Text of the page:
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Genetic and environmental factors that affect gestation length in dairy cattle
- Genetic and environmental factors that might affect gestation length (GL) were investigated. Data included information from >11 million parturitions from 1999 through 2006 for 7 US dairy breeds. Effects examined were year, herd-year, month, and age within parity of conception; parturition code (sex and multiple-birth status); lactation length and standardized milk yield of cow; service sire; cow sire; and cow. All effects were fixed except for service sire, cow sire, and cow. Mean GL for heifers and cows, respectively, were 277.8 and 279.4 d for Holsteins, 278.4 and 280.0 d for Jerseys, 279.3 and 281.1 d for Milking Shorthorns, 281.6 and 281.7 d for Ayrshires, 284.8 and 285.7 d for Guernseys, and 287.2 and 287.5 d for Brown Swiss. Estimated standard deviations of GL were greatly affected by data restrictions but generally were approximately 5 to 6 d. Year effects on GL were extremely small, but month effects were moderate. For Holstein cows, GL was 2.0 d shorter for October conceptions than for January and February conceptions; 4.7 and 5.6 d shorter for multiple births of the same sex than for single-birth females and males, respectively; 0.8 d longer for lactations of [less-than or equal to]250 d than for lactations of greater-than-or-equal501 d; and 0.6 d shorter for standardized yield of [less-than or equal to]8,000 kg than for yield of greater-than-or-equal14,001 kg. Estimates for GL heritability from parities 2 to 5 were 33 to 36% for service sire and 7 to 12% for cow sire; corresponding estimates from parity 1 were 46 to 47% and 10 to 12%. Estimates of genetic correlations between effects of service sire and cow sire on GL were 0.70 to 0.85 for Brown Swiss, Holsteins, and Jerseys, which indicates that those traits likely are controlled by many of the same genes and can be used to evaluate each other. More accurate prediction of calving dates can help dairy producers to meet management requirements of pregnant animals and to administer better health care during high-risk phases of animals' lives. However, intentional selection for either shorter or longer GL is not recommended without consideration of its possible effect on other dependent traits (e.g., calving ease and stillbirth).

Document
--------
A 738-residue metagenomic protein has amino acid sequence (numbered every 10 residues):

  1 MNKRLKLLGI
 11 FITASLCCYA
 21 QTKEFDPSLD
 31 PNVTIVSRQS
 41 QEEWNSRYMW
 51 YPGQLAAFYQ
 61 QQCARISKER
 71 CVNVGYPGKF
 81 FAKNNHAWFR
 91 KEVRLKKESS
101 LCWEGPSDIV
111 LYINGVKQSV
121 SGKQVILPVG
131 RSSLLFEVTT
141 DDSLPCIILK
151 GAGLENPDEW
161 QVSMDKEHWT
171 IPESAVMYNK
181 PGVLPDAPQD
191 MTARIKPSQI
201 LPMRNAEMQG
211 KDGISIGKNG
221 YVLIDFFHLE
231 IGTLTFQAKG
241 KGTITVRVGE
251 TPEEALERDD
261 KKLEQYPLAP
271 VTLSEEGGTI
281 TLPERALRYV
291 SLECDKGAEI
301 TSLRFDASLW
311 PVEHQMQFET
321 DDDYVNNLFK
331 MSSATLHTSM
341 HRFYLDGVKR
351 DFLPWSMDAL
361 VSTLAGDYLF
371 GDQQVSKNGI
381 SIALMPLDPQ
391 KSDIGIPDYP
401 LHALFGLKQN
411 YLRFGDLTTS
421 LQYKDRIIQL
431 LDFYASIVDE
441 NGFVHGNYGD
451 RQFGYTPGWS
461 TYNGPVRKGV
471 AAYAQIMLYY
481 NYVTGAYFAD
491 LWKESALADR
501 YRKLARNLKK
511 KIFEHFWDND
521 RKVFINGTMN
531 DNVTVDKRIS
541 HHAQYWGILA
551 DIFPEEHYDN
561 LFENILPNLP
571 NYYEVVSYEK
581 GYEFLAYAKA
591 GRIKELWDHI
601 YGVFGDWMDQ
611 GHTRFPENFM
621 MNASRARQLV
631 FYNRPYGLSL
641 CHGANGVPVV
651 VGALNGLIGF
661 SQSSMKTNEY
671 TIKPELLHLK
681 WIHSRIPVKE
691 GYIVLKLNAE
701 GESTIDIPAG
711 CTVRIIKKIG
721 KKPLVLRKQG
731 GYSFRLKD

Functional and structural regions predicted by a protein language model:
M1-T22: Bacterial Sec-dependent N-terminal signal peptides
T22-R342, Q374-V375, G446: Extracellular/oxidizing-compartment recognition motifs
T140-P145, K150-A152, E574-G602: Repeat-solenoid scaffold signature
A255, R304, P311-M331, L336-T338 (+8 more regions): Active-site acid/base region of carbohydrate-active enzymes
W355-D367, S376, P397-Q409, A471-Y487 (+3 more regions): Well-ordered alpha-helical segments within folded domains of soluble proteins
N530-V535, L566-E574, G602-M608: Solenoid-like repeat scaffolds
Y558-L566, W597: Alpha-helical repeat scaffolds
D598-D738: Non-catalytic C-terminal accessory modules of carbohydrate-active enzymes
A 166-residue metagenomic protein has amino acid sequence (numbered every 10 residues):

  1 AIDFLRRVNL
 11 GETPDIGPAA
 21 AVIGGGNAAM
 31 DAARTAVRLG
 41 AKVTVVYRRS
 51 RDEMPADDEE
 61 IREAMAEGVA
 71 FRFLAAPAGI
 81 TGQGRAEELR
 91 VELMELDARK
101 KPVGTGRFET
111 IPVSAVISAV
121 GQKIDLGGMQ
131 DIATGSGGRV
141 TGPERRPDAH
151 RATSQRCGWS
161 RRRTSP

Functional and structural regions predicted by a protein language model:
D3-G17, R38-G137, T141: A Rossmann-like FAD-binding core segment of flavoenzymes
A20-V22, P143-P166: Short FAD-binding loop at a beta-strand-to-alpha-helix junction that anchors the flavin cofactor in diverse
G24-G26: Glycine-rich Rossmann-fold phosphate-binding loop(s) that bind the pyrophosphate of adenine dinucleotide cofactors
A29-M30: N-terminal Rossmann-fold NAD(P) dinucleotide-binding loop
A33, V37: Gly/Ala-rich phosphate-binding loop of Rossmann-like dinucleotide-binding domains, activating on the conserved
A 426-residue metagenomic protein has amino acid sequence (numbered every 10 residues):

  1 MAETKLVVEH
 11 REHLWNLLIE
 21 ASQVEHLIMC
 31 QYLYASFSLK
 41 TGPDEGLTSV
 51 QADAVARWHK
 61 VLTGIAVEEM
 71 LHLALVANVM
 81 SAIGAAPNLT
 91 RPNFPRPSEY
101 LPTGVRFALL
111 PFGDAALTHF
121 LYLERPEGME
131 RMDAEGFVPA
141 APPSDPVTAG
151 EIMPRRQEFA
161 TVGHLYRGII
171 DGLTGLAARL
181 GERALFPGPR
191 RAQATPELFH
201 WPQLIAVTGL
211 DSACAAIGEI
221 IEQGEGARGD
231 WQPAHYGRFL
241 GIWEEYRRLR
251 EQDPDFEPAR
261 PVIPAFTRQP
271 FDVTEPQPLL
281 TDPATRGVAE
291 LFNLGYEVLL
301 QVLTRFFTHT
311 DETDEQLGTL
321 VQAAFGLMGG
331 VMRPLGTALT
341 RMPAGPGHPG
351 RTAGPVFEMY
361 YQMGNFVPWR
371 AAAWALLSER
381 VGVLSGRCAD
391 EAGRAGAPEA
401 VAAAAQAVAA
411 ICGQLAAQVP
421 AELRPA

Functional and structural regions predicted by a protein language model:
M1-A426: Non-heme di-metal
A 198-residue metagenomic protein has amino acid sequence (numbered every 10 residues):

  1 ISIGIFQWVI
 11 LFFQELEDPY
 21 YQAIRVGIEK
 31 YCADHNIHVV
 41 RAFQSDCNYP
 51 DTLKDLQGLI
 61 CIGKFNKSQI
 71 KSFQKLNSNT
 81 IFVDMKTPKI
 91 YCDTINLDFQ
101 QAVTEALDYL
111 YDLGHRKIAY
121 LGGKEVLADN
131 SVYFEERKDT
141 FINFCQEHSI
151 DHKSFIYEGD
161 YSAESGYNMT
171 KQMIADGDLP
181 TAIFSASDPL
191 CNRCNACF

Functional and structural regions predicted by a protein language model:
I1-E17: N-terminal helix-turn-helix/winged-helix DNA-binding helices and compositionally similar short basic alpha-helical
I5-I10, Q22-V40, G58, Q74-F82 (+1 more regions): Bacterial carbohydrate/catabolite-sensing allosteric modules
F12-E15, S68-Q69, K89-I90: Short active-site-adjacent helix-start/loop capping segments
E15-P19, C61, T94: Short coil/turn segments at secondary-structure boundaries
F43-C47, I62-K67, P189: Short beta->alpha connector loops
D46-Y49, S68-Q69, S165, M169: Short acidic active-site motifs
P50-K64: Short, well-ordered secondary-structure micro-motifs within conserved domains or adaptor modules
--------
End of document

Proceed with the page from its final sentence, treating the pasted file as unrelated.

Norman, H.D. , Wright, J.R. , Kuhn, M.T. , Hubbard, S.M. , Cole, J.B. , VanRaden, P.M.
dairy cattle , pregnancy , genetic variation , environmental factors , calving , dairy breeds , breed differences , parity (reproduction) , animal age , lactation , milk yield , sires , litter size , sex ratio , genetic correlation , genes , prediction , fetal death , ease of birth
- Includes references
- Journal of dairy science 2009 May, v. 92, no. 5
- American Dairy Science Association
Journal Articles, USDA Authors, Peer-Reviewed
- Works produced by employees of the U.S. Government as part of their official duties are not copyrighted within the U.S. The content of this document is not copyrighted.